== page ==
wherein P(x) is the input power distribution at the array 402 along the coordinate x.
Further, by taking the constant phase delay across any of the elements 104 out of the integral, one can re-write Eq. (2) as follows:
wherein aj and bj are the coordinates of the boundaries of the j-th element 404 of the array 402 introducing a constant delay φj into a corresponding fraction of a wavefront, and the summation is performed over all the elements 404 of the array 402. See
The integrals in Eq. (3) can be numerically calculated for a given optical power distribution P(x) and a reflection angle θ=θ1 of a signal beam 424. The calculated integrals in (3) are complex numbers denoted as Bθ1,j having a real component, Re(Bθ1,j) and an imaginary component, Im(Bθ1,j). With these new terms, Eq. (3) can be rewritten for the coupled electric field at the angle θ1 as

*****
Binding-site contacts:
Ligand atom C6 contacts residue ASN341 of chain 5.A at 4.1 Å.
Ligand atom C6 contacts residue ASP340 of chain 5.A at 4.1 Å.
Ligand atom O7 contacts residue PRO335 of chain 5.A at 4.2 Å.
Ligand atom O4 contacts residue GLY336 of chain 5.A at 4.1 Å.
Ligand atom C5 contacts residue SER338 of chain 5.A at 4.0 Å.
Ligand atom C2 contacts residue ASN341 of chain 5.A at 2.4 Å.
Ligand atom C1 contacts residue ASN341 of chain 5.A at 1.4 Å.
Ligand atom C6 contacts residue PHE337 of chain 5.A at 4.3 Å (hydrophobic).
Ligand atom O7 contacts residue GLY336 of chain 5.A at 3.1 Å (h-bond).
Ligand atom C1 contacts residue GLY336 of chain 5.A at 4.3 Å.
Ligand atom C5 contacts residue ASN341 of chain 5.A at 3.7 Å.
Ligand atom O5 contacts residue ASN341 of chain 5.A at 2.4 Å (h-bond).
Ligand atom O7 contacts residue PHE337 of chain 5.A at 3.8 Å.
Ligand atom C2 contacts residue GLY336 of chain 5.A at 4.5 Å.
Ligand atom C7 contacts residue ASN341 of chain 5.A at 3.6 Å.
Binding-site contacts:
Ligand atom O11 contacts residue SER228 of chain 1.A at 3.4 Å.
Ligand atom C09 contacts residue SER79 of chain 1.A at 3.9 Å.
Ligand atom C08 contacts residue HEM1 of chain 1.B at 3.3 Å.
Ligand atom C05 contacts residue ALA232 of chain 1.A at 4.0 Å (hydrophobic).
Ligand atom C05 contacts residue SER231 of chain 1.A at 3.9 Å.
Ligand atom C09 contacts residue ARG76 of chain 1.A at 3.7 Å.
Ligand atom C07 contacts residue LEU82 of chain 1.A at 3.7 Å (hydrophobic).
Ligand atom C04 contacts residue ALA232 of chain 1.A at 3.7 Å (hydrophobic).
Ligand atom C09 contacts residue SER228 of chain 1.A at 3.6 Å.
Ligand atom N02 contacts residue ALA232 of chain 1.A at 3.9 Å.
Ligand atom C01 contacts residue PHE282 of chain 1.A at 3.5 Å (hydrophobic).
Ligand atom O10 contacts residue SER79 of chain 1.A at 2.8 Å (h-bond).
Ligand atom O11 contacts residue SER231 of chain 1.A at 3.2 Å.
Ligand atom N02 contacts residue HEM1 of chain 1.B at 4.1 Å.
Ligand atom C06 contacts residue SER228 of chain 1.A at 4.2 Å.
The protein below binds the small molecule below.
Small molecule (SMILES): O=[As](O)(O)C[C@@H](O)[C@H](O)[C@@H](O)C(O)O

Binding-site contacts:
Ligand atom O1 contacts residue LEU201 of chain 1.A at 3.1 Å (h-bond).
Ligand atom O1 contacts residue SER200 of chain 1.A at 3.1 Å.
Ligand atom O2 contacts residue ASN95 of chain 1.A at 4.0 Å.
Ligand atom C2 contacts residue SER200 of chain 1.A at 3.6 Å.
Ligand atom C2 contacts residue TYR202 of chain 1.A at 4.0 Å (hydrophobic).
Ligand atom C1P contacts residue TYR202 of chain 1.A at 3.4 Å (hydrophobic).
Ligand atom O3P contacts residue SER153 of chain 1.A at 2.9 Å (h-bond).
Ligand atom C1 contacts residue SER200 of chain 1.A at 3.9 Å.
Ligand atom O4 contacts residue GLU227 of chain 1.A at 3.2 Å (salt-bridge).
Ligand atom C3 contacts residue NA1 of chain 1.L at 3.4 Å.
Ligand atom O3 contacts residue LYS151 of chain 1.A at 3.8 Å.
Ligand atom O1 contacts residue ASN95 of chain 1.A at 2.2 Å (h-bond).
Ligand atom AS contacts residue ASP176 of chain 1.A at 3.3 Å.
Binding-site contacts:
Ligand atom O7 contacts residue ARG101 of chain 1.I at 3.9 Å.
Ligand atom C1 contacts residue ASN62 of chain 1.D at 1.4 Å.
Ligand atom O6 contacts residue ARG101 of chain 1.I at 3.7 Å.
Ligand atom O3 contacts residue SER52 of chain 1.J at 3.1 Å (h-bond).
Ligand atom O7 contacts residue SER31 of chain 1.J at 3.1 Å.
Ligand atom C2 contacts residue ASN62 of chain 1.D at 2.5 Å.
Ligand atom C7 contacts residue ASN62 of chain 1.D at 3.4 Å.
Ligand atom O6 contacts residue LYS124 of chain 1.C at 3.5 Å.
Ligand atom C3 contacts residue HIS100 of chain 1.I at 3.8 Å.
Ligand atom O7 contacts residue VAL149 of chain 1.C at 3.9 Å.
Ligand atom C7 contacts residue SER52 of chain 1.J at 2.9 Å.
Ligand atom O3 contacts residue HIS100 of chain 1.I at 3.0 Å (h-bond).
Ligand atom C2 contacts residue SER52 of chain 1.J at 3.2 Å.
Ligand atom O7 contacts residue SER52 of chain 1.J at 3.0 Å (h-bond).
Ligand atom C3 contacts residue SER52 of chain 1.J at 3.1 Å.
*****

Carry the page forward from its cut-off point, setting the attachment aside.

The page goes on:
The set of φj can be considered as a set of initial control signals required to send an output beam at the angle θ1. Even though the values of physical control signals applied to the array elements may not be proportional to the phase delays θj, it is assumed herefrom, for simplicity, that the phase delays are the control signals. An actual transfer curve of a tunable phase delay element can be taken into account by suitably programming a controller of the array of tunable phase delay elements, which can be done by a skilled artisan without departing from the spirit and the scope of the present invention.
Since it is expected that the perturbations to the set of initial control signals φj required to cancel a crosstalk beam 426 at an angle of reflection θ2, are small compared to the initial control signals φj, one can linearize Eq. (4) by taking partial derivatives with respect to a k-th phase delay as
With new definitions:
one can write, by taking the summation over all partial derivatives,
wherein Δφj are small perturbations of the initial control signals required to obtain an adapted set of control signals suitable for crosstalk suppression, and the partial derivatives are taken at a point corresponding to the values of the initial control signals.
In a similar fashion, for the angle of reflection θ2 one can write
The requirement to cancel the crosstalk beam 426 can be written as